For the past 10 years, a collaboration between Major League Soccer and the French Football Federation has seen North America-based coaches head abroad to take the Elite Formation Coaching License program.
This past February, a group of 25 MLS coaches started the 18-month course to elevate academy player development around the continent.
For the first time in the program’s history, a female coach was part of the MLS contingent. In February, San Jose Earthquakes Under-15 head coach Erin Ridley traveled to Clairefontaine, the prestigious French football training center, to begin the course.
“It’s like a highly competitive grad program where people are in it, they’re trying to perform well, and they know that there's pressure on them to do so,” Ridley told MLSsoccer.com. “But there's a sense of cohesiveness within the group because we’ve got to lean on each other in order to succeed. And it's pretty cool how that all comes together.”
With the schedule – barring any complications or setbacks – set to run from February 2023 to July 2024, Ridley quickly realized how demanding the course would be.
After completing the Clairefontaine portion, the 25 coaches were dispersed to observe training at clubs around France. Ridley went to RC Lens, a Ligue 1 team in the north of France. Once they return to the United States, more work awaits before the next in-person session featuring zoom calls, assignments and the like.
“It's really in-depth, and it's designed to be just very, very demanding of what they want, there's a certain pedagogy that they want to see if you can utilize,” Ridley explained.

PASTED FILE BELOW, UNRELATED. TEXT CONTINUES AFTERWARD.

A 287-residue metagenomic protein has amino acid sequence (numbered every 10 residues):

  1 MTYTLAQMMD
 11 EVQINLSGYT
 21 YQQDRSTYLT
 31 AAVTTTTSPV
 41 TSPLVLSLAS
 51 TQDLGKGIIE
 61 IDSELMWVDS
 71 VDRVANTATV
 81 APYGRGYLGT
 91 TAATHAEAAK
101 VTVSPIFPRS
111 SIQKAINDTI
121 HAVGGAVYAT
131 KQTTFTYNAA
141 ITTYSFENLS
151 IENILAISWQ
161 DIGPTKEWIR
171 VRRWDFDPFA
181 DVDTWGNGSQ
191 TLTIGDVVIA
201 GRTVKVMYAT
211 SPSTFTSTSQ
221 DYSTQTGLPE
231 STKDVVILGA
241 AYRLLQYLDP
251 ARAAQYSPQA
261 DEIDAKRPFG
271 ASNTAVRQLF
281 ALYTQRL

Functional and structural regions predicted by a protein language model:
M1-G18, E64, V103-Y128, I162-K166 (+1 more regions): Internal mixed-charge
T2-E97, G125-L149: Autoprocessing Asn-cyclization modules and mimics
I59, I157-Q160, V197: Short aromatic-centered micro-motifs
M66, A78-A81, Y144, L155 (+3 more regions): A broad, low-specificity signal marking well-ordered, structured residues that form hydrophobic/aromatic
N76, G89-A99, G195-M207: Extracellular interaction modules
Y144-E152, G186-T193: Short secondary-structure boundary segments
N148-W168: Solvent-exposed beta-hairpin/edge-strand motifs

Global perspectives in San Jose
Ridley’s been coaching San Jose’s boy’s teams for the last three years. Her time with the organization began with Girls’ Development Academy sides, but when the Development Academy shut down in 2020, the Earthquakes opted to shutter their girls’ teams. That left Ridley temporarily in limbo.
Later in 2020, she was hired to coach the Earthquakes' Under-13 teams by then-GM Jesse Fioranelli. Now Ridley coaches the Under-15 team in MLS NEXT. But she isn’t the first member of San Jose’s organization to take the ECFL course.
First team head coach Luchi Gonzalez is an alumnus, along with members of the technical staff, Chris Leitch and John Wolyniec. The combination of Leitch’s experience in the coaching course and the background of Director of Methodology Alex Covelo, who hails from Spain, brings a slew of different ideas to the academy setup. It’s something that she’s already noticed since her initial exposure to the coursework.
“It's like a shared sort of process where you kind of interweave certain aspects of it,” she said. “So even a very Spanish sort of influenced methodology has this sort of fringe course, interwoven into some of the pieces of it because of Chris's experience.”
Learning from the best
Beyond her current peers, Ridley has several coaches in her life that helped shape her into the coach she is today, including accomplished girl’s club coach Andres Deza, who was the catalyst for Ridley’s move to the Quakes.
The pair worked together on a United States women’s youth national team camp in Korea, starting a working relationship that culminated in Ridley relocating from Tennessee to the Bay Area in 2018. From there, she joined San Jose as the goalkeeping director for the girls’ teams, coaching the Under-17 and U-19 teams, and serving as an assistant for the U-15 and U-14 teams. Ridley also cited how Covelo, the Earthquakes' Director of Methodology, has been crucial in her coaching journey over the past few years.